Ai Benefits For Engineering Businesses And Candidates 01

AI benefits for engineering businesses and candidates

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AI benefits for engineering businesses and candidates

  • Publish Date: Posted about 1 month ago
  • Author: Rebecca Graves

Artificial intelligence (AI), is evolving at pace, providing engineering organisations with plenty of opportunity to grow their businesses whilst welcoming new smart thinking candidates – as NRL’s Egremont Director Rebecca Graves discussed with In-Cumbria business magazine.

​When it comes to artificial intelligence (AI), people are usually in two camps – they see the benefits it can bring to drive efficiency and productivity, or think such advanced tech is a negative development that will take away jobs.

Technical and engineering recruitment specialists NRL, believe AI can help candidates stand out – opening up opportunities for those candidates who embrace it to elevate their careers. AI technologies are increasingly being deployed to streamline engineering operations, predict maintenance needs, and foster product development, thereby enhancing overall efficiency.

AI systems can now analyse vast datasets, learning from patterns and predicting outcomes with greater accuracy than ever before, resulting in significant cost savings and extending the lifecycle of critical machinery. Use of AI can help accelerate the design process through rapid prototyping and simulations, using sophisticated algorithms in virtual environments at a significantly reduced cost to physical testing.

NRL believe it’s these AI characteristics that businesses and candidates can nurture to help them evolve, as Egremont-based director Rebecca Graves explains.

“Incorporating AI into engineering practices is not just about keeping pace, it’s about setting the pace. These AI driven efficiencies can not only increase productivity, but also allow engineers to redirect their focus towards driving innovation.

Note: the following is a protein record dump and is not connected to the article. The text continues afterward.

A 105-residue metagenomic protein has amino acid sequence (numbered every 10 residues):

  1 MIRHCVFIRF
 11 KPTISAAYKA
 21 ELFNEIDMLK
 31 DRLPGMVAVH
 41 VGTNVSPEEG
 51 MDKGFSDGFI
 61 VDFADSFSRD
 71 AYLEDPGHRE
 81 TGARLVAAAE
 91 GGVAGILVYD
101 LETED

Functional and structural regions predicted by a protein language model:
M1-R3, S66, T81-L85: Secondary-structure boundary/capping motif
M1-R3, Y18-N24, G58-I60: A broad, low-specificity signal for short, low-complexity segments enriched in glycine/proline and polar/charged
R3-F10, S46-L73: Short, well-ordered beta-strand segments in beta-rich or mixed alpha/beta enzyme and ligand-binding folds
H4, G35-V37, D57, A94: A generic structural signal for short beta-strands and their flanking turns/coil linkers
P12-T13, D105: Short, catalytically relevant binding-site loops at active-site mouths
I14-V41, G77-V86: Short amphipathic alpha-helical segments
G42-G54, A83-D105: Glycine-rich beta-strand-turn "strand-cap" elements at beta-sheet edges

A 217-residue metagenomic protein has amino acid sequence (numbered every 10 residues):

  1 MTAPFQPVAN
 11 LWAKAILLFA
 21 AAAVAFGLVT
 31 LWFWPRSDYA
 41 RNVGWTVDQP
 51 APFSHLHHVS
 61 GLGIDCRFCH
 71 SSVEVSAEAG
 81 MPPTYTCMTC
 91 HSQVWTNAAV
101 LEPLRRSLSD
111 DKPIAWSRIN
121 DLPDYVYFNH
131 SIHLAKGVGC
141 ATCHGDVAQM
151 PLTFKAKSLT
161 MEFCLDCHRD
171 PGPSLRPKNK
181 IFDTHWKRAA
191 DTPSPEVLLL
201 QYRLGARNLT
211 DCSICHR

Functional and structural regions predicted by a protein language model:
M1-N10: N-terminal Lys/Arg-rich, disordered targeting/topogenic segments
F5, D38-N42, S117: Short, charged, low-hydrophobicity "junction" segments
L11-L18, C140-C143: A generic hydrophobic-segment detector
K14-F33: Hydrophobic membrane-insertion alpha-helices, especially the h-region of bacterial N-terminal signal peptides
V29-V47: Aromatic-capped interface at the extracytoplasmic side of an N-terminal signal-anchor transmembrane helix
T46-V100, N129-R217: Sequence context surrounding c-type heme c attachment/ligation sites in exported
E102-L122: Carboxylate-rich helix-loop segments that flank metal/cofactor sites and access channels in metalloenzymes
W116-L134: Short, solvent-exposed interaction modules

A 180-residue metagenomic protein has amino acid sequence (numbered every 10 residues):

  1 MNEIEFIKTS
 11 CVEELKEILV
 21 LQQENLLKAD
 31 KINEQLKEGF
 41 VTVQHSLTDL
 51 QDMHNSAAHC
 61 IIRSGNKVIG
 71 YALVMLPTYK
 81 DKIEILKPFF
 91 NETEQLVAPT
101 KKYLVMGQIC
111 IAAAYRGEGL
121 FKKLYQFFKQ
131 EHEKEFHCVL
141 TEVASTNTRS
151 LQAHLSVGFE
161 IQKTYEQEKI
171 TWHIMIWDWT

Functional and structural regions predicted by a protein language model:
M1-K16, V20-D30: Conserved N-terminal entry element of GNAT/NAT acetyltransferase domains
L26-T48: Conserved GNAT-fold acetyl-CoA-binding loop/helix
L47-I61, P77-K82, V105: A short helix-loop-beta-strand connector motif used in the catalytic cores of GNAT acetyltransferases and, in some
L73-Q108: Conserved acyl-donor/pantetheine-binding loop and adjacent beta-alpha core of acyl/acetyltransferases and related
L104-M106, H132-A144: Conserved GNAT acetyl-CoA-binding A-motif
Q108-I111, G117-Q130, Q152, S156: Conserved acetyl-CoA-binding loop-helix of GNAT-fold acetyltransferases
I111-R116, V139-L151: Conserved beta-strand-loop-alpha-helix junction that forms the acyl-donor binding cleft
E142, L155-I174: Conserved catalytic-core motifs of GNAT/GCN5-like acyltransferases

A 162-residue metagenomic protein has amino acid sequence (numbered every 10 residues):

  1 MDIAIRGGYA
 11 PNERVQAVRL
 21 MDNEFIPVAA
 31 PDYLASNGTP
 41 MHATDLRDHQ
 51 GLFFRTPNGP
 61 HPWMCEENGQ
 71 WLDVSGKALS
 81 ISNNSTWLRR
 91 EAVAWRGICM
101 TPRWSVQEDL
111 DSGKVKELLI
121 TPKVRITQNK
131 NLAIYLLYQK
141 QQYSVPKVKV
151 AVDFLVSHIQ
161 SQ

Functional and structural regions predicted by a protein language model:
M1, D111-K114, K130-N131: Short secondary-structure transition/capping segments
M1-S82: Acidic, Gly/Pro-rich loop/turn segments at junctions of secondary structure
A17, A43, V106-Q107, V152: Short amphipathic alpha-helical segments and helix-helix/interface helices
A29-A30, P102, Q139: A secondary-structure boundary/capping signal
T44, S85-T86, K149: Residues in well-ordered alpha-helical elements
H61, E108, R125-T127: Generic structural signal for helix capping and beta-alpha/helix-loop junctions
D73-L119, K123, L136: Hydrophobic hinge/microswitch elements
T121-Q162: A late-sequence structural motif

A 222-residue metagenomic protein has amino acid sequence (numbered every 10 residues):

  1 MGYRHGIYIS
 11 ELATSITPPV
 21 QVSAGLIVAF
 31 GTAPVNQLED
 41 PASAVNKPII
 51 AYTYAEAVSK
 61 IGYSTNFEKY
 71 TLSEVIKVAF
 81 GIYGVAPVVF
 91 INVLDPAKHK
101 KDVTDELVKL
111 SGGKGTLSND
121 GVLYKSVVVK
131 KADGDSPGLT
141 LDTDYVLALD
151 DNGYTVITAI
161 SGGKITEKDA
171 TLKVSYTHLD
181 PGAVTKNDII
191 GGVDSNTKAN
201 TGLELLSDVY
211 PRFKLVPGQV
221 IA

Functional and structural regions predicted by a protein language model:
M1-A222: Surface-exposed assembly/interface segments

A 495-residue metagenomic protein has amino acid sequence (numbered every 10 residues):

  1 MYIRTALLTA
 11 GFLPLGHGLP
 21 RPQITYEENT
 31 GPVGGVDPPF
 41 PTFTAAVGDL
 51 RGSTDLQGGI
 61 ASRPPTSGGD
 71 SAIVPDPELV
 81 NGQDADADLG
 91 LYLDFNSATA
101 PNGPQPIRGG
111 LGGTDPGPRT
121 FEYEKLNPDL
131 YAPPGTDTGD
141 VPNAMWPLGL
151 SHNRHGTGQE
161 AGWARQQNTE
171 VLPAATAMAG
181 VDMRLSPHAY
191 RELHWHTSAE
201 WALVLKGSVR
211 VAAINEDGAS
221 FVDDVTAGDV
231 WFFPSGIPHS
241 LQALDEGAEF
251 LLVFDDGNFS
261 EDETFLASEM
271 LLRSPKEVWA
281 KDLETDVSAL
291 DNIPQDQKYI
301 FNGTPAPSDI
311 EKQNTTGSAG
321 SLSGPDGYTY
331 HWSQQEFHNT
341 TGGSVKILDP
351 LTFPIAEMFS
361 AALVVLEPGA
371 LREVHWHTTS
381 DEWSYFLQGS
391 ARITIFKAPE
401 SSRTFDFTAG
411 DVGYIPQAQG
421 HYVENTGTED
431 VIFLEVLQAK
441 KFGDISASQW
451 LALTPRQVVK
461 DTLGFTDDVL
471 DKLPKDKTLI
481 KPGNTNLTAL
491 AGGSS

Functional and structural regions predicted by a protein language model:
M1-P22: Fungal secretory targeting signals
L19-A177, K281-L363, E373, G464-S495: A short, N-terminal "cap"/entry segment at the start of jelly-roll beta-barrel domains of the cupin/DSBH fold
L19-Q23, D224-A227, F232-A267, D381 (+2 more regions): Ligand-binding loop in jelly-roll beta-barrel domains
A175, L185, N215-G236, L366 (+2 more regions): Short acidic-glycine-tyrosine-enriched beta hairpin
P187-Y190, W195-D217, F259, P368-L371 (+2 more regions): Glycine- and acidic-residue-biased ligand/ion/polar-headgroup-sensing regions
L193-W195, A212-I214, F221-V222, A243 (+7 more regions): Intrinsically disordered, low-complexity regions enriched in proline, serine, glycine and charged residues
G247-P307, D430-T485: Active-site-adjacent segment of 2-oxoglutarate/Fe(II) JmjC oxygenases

“For candidates, applied knowledge of AI and machine learning can help them to stand out in the recruitment space, and demonstrate to businesses that they have a strategic approach to how they work. The key to using AI however, is having a clear understanding on when it is appropriate – understanding it’s limitations and ensuring there is an overarching commitment to use it ethically.

“As businesses look at how they can grow their engineering operations in the coming years, we’re seeing a focus on AI that is driven by a desire to work more efficiently and smarter, not identifying it as a solution to reduce headcount.”

In the recruitment world, AI is also beginning to grab people’s attention. It can be utilised to scan applications at speed and automatically draw up a shortlist of candidates, but as Rebecca notes it’s use within the sector needs to take the same approach as engineering.

“For recruiters to deliver true value to their clients, it takes a personal approach. That’s why we read through every application and don’t rely on technology such as AI. This helps us to understand the experience of each candidate, which may suit the role they’re applying for or another one in the future. Technology has its place to help make processes more streamlined and efficient, but it won’t replace the people side of recruitment.”

Looking for recruitment support, then get in touch with Rebecca on rgraves@nrl.co.uk

You can read the full May issue of In-Cumbria business magazine online.